Regardless of which side of the aisle you stand on, the 2016 presidential election has brought new meaning to “political theater.” Every election features its fair share of attack ads, smear campaigns, and slander, but with two unprecedentedly polarizing candidates, it’s no stretch to assume people are watching debates, social media at their fingertips, just to hear what the “other guy” will say.
The short answer:
No. No, it won’t.
The longer answer:
Unless you have up to 40 years to wait for your investment to pay off.
The full answer:
Keep reading for all the juicy details.
When I cancelled a dentist appointment to take a 2012 Porsche 911 Carrera S through its paces, I figured I made the right choice. I think most people would choose a morning with a 911 over having teeth drilled.
Yesterday, though, karma caught up with me in the form of a rescheduled dentist appointment. And drilled teeth. And numbing that didn’t take the first time. I left the dentist’s office with a swollen face, numb lips and the promise of more pain once the drugs wore off. There was only one thing that could make me feel better:
Heel-toeing through the twisties of one my favorite roads. Manual transmissions may be going the way of the dodo, as evidenced by that 911 and its high-tech PDK, but at least I still have my 5-speed.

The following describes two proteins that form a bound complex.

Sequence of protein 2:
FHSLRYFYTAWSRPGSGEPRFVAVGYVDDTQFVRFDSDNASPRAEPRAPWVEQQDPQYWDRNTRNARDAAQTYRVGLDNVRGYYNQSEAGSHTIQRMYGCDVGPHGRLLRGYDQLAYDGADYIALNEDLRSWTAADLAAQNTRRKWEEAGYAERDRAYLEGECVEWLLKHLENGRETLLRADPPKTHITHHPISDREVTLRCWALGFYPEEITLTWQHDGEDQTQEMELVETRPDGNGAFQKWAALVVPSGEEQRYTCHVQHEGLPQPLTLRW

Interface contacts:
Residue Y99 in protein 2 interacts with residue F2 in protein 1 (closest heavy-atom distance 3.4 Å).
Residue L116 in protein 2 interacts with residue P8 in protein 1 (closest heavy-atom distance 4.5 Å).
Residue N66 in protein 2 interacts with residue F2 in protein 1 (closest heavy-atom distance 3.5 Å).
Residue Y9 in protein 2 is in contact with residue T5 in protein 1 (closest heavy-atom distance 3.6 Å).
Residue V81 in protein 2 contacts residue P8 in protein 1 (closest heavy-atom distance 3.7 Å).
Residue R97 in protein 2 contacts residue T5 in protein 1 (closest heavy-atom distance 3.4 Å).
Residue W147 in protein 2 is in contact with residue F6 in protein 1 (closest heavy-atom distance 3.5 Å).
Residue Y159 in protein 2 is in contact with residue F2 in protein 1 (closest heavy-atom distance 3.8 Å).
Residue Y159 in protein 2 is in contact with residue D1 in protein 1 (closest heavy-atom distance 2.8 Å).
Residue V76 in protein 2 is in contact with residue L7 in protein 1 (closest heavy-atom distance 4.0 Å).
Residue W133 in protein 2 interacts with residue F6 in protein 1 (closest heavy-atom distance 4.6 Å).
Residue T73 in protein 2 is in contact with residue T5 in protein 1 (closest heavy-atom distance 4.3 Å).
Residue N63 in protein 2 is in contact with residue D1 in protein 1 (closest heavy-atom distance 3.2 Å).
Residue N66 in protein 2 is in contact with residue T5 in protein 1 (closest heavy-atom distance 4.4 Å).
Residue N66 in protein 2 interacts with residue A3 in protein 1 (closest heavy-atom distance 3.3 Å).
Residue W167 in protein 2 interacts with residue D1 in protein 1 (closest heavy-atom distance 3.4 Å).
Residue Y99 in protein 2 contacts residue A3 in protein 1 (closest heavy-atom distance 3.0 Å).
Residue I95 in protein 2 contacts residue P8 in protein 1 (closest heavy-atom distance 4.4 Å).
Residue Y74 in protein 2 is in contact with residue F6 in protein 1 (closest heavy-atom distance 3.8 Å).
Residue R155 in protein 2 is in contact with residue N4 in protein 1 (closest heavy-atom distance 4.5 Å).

As it turns out, though, there is hope that manuals may be in the midst of a resurgence in popularity.
Out of all the performance-bred excitement you are about to read, this is perhaps the one piece of information that’ll make you stumble over your words and spit out your morning mocha:
The Ford Mustang may get a 4-banger.
Before horrible visions of the 1976 2.3-liter 4-cylinder Mustang II creep into your head, rest assured that, should the Mustang drop cylinders, it’ll do so with plenty of panache.
In 1976, the 4-cylinder Mustang II put out all of 92 hp. A new 2.3-liter engine, slated for use in the 2015 Ford Focus RS, could make a whopping 320 hp and, potentially, be used in the forthcoming Mustang. How’s that sit with ya?
Uh oh, Ford…
The new Explorer, Fiesta, and Focus all had below-average reliability in their first year. As a result, Ford’s overall reliability rank among 28 major car makes slipped from the 10th to the 20th spot this year—the biggest drop for any major nameplate in Consumer Reports 2011 Annual Auto Survey.
This news was circulated yesterday in an e-mailed press release and posted on the CR website later in the day. While many blogs and news sources are repeating the message that Ford’s reliability has gone down the drain, the truth is, it hasn’t. Most of the problems reported are technology-related and involve the MyTouch infotainment system, a distraction I don’t believe should even be in cars.